If the employer tries to penalise you because of it, the officer assigned to investigate your claim may consider it a reprisal, which has serious consequences.
It is possible you may not agree with the officer’s decision, if so, you have a right to appeal the officer’s decision to Ontario Labour Relations Board. The Board is an independent body whose decisions are final and binding on both parties. It does not cost you money to request an appeal but you must do so within 30 days. Likewise, the employer too can file an appeal against the officer’s decision. However, it may be required to pay the Ministry any amount found to be owing to you. This amount remains with the Ministry till the Board makes a decision. The Ministry then distributes the money to parties according to the Board’s decision.
When the employment relationship ends, it may happen because you resigned voluntarily or find it hard to continue working under the circumstances or are fired. If you resign voluntarily, you are not entitled to anything and in most situations are not required to give notice to the employer, however, if you are fired, you may be entitled to proper notice or pay in lieu of notice unless the exception to the entitlement applies. One need not accept the explanation provided by the employer. You may also find you are unable to continue working under the circumstances and decide to resign because:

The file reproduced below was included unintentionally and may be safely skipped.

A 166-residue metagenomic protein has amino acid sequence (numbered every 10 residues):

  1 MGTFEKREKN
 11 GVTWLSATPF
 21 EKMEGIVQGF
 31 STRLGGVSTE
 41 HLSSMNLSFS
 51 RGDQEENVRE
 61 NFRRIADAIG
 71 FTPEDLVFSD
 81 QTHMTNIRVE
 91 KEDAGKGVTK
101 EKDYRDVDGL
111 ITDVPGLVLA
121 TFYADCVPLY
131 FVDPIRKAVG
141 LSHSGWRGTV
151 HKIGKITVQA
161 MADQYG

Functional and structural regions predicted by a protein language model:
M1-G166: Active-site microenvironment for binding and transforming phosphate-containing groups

“Resign or Else” leaves little choice and is considered as the clearest type of constructive dismissal. The ultimatum to resign is given or dismissal will occur immediately or other unfavourable actions.
Harassment to Effect a Quit
Harassment, which results in a quit, is considered a forced resignation. For instance:
Breach or Repudiation of Fundamental Contract by Employer
The employee cannot refuse to accept a trivial change in an employment contract. If he/she does so, it could be treated as a refusal of “reasonable alternate employment”. In such a situation, the employee would not be entitled to termination and severance pay. An employment contract can specify that changes may be made from time to time. The employee is not considered constructively dismissed if changes are made as part of the contract
This information is only provided to guide you about your entitlements under the Employment Standards Act, 2000 and should not be considered as a legal advice.
If you or anyone you know has questions regarding his/her employment, you can contact the writer by e-mail at firstname.lastname@example.org or by fax at (905) 331-1805.